The Migrant Center obtained a parole bond for a Guatemalan man who was forcibly separated from his wife and young child by immigration. He has now reunited with them in Maryland.
Asylum Seeking Mother Granted Bond
The Migrant Center represented a Honduran mother of a 2-year-old child in obtaining a bond from the Immigration Judge. She is now able to join her child and her mother and siblings in the United States while she pursues her asylum case.
Congolese Man Wins Asylum
The Migrant Center helped a man from the Democratic Republic of the Congo win asylum. He was brutally tortured by the government for supporting an opposition political party. He attended an evidence prep workshop and a court prep workshop. We were also able to find him a pro bono translator who helped put his documents in English for the court.
Ethiopian Man Wins Asylum
The Migrant Center won asylum for an Ethiopian man who was tortured by his government based on false accusations of involvement with an independence rebel group solely because of his ethnicity and family relationship. The Migrant Center won his case after four years of litigation before the Board of Immigration Appeals and the 5th Circuit Court of Appeals. We would like to thank all our partners in this case, including ProBAR, RAICES, NIJC, and the law firm of Gibson Dunn. In the words of the asylum seeker, ”Thank you so much, I really appreciate it. I’m really happy.”
Wimberley Man Released
The Migrant Center obtained a 1,500 bond, the lowest amount possible, for a Wimberley community member, husband and father of three children, and grandfather of a 2 ½ year old U.S. citizen. We would like to thank the community for all their support, including the team at Mano Amiga, Dream Activist, and Wimberley Indivisible.
Father of Five Avoids Deportation
The Migrant Center helped a father of five get taken out of Expedited Removal, a legal process that would have seen him quickly deported to Mexico, based on his over 10 years living in the United States and clean criminal record. He now has the right to speak with an Immigration Judge and request Cancellation of Removal, giving him a chance at a green card. He has one US citizen child, a legal permanent resident child, and several children who have DACA. He was also granted a bond and has now returned home and is living with his family while he pursues his case.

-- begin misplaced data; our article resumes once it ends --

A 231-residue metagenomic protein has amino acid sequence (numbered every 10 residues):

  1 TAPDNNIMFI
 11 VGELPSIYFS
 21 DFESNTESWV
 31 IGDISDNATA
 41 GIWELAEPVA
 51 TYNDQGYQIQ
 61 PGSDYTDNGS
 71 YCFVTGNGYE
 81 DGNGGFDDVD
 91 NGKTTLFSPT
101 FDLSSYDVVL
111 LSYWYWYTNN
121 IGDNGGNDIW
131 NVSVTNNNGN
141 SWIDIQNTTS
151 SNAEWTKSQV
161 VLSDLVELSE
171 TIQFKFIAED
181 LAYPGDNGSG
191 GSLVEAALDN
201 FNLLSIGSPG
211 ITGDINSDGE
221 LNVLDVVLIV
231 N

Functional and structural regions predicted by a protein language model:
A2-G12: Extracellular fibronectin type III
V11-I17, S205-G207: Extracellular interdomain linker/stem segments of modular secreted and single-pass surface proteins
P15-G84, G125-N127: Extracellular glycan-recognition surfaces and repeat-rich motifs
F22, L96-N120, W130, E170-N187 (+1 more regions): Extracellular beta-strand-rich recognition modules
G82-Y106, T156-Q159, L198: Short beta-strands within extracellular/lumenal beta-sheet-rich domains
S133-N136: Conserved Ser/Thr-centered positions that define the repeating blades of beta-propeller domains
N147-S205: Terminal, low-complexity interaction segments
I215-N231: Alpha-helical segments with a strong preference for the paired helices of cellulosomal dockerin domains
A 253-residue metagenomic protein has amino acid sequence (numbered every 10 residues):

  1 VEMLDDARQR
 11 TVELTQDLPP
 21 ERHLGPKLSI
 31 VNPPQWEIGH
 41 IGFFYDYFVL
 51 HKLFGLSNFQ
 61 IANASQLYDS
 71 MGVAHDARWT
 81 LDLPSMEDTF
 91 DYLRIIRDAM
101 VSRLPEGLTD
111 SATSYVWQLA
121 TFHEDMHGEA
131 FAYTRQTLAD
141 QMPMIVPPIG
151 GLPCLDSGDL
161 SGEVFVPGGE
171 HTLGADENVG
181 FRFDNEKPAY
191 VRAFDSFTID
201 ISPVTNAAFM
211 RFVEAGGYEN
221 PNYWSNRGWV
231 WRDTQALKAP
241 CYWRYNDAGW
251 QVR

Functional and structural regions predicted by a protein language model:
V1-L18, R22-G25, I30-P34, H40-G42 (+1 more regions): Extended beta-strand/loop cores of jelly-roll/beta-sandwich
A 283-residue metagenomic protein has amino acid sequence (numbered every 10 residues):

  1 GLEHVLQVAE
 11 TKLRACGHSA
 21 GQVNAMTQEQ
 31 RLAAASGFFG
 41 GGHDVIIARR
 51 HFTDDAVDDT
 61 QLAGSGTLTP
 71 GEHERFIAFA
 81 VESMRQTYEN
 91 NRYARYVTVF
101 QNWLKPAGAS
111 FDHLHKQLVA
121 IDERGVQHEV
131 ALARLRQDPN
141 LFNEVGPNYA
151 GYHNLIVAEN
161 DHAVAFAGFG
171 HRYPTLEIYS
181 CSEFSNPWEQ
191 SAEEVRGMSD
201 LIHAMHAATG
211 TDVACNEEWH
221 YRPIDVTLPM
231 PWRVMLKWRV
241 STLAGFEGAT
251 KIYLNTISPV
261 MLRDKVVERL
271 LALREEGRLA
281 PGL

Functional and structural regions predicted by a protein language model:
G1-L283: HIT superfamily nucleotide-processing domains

The Migrant Center helps two men – one from Gambia and one from the Democratic Republic of the Congo – win asylum pro se. They won their cases after attending evidence and court prep workshops hosted by the Migrant Center, receiving human rights evidence packets to support their cases, and meeting one-on-one with a Migrant Center lawyer to prepare for their final court hearing. In the words of one of the men, ‘‘thank you for everything’’.
The Migrant Center obtained release for an asylum seeker who was forcibly separated from his wife. Although his wife remains detained at Hutto, he has been able to visit her with the help of the staff at Casa Marianella, an immigrant shelter in Austin where he is staying.
The Migrant Center obtained release for an asylum seeker with medical concerns, who fainted twice while in detention, always felt dizzy, and often had to walk with his hand along the wall or sit down to steady himself. Other detainees would see him shake and offer to carry his food tray. On Monday October 25th he arrived at his family’s home in New Jersey.
The Migrant Center convinced an Immigration Judge to reconsider his denial of asylum, thereby vacating his deportation order and reopening removal proceedings. Amadou (name changed to protect client confidentiality) fled political and ethnic persecution at the hands of the Guinean government.
The Migrant Center, in collaboration with RAICES, won asylum for a Guatemalan woman and her children. Maria (name changed to protect client confidentiality) and her children fled more than 12 years of domestic violence after the Guatemalan police and court system repetitively failed to protect her and her children.